Questions arose about whether humility is the absence of something like self-serving bias or pride or arrogance, but I argued that one can be without pride or arrogance and yet not be humble. Humility involves a (additionally) a positive commitment to (a) presenting oneself modestly, (b) self-sacrificially elevating others, and (c) testing oneself in ego straining conditions to practice the virtue. To build up any virtue is like building physical strength—analogous to character strength. So, we need to glimpse the goal of wanting to be strong enough to avoid injury if a weight fell on us or to do productive work to bless others. To build this strength, we must practice by placing our muscles under strain consistently (like weight training). If we’ve become the Arnold Schwarzeneggers of humility (i.e., masters of humility), we probably feel less strain than mere mortals if lifting the same weight. The fact that our egos do not feel strained does not mean our egos are not strained—only that our strength exceeds the strain. Furthermore, if we stop putting our muscles under strain, they atrophy. Second, discussion centered on whether humility was a master virtue, or was it slave to other virtues like self-control, love, or compassion. I argued that it was one of several master virtues.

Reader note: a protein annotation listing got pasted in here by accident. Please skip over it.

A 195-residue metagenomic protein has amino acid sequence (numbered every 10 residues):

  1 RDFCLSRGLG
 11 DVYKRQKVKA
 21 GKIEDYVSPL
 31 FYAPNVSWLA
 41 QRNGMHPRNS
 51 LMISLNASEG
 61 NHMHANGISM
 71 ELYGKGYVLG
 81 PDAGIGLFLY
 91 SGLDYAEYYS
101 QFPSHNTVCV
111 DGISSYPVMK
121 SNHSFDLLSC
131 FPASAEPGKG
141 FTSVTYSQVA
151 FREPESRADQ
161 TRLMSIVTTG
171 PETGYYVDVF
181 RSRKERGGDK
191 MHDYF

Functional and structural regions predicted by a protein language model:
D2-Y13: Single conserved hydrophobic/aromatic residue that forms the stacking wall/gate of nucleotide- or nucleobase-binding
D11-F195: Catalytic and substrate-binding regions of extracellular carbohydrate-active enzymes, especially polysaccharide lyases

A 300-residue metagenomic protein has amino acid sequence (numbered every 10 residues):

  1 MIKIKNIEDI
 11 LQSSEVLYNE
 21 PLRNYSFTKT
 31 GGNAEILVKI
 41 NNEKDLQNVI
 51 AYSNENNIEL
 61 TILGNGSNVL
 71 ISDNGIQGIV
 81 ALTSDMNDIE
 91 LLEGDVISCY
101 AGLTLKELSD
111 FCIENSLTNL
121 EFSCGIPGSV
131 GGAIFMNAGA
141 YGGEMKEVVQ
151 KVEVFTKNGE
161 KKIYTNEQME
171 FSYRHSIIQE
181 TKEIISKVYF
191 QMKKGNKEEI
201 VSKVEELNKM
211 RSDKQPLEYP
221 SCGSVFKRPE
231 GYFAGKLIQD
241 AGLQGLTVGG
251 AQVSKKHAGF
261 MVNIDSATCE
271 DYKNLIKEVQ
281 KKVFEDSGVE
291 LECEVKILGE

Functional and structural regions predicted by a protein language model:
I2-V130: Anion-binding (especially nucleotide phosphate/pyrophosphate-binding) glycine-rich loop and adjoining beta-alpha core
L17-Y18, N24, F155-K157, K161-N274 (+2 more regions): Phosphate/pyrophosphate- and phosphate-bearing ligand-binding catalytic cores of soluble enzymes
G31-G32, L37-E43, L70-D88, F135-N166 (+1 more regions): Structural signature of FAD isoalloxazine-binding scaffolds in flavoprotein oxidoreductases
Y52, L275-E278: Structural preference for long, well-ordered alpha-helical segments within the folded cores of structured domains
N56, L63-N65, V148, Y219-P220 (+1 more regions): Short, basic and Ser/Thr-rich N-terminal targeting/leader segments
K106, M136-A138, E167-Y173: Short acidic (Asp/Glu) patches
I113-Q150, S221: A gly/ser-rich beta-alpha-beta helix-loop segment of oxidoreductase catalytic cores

(3) How many different areas of humility are there?
People challenged the laundry-list approach to types of humility. Some thought my list was too fine-grained and advocated one type of humility, illustrated in different arenas. Others wanted more differentiation than I provided. How many categories we identify depends on how useful each categorical system is. It is not scientifically useful to say each person has his or her own type of humility, or even that each person has a different type in each of the many different roles, relationships, and situations he or she is in. While strictly speaking that might be true, it isn’t science, which seeks to find regularities and make generalities.
New Big Questions
1. How related to each other are the classic virtues? [Can one be virtuous in one area but not others? If one changes and becomes more virtuous in one area, will other virtues also be strengthened without focal attention to them?]
2. To what degree is well-developed cognitive complexity related to more virtuous behavior? [Clearly some degree of cognitive complexity is needed to think morally about complex issues, but do people who are more cognitively complex really act more morally than those less cognitively complex?]